Hunter's Haven For Geese and Greenheads™, At Washington's Premier Hunt Club
  Mallard- Greanheads

Mallard Information

The Mallard (Anas platyrhynchos[1]), probably the best-known and most recognizable of all ducks, is a dabling duck which breeds throughout the temperate and sub-tropical areas of North-America.

The Mallard is 56–65 cm long, has a wingspan of 81–98 cm, and weighs 0.9–1.2kg. The breeding male is unmistakable, with a green head, black rear end and a yellowish orange(can also contain some red) bill tipped with black (as opposed to the dark brown bill in females). The female Mallard is light brown, like most female dabbling ducks. However, both the female and male Mallards have distinct purple speculum edged with white, prominent in flight or at rest (though temporarily shedded during the annual summer molt). In non-breeding eclipse plumage the drake becomes drab, looking more like the female, but still distinguishable by its yellow bill and reddish breast. *

"Mallards feed by "dabbling" and upending, meaning that they tip their bodies into water, bill first, tail
in the air, to forage for food. Their diet is 90% vegetarian, consisting mainly of seeds of grasses,
sedges, pondweeds and other aquatic vegetation. Snails, insects and small fish sometimes are taken.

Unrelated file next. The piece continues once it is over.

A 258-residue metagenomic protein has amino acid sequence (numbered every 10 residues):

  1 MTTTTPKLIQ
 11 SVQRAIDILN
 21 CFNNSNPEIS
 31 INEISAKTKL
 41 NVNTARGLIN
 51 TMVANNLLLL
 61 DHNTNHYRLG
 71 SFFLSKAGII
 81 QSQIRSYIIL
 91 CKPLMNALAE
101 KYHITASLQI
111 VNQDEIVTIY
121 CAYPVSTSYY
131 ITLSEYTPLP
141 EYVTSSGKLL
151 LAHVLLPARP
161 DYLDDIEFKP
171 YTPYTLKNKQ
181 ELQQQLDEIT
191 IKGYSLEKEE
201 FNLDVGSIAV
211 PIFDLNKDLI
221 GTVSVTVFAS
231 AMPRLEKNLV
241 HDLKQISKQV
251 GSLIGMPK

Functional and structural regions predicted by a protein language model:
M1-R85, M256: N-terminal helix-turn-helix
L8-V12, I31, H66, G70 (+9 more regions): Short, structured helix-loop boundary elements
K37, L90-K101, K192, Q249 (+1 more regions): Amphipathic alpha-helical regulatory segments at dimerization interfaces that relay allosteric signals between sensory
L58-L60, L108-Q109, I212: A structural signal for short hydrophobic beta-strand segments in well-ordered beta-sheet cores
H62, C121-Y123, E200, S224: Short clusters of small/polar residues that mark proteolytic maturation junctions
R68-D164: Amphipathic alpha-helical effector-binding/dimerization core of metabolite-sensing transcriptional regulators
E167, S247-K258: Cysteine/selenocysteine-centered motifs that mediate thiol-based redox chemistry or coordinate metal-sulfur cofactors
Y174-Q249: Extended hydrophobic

"Mallards can accomplish some interesting feats. They swim with their tail held above the water and, when they are alarmed, they spring directly out of the water and into the air. The sudden flight of Mallards can make quite a spectacular site.

"Once Mallards arrive on their nesting territory in the spring, the females build down-lined nests on
the ground near lakes and reservoirs. It is important that the nests be well-placed in dense vegetation
to avoid detection from predators.

"Although Mallards are seasonally monogamous, the male deserts the female after only the first week of incubation. The female incubates the five to 14 eggs by herself until they hatch some time between March and July, some 26 to 30 days later. The downy young leave the nest soon after hatching and can fly from 49 to 60 days later.

"Mallards are very common throughout North America. As migratory waterfowl, they winter south of Canada, throughout the United States south to Central America. Mallards arrive on nesting grounds in northern parts of the United States and in Canada between March and April.

"Mallards are also common throughout much of Europe, Asia and Africa. Wherever Mallards are located, they are most likely found on shallow bodies of fresh water, on lakes, marshes and even flooded fields."**



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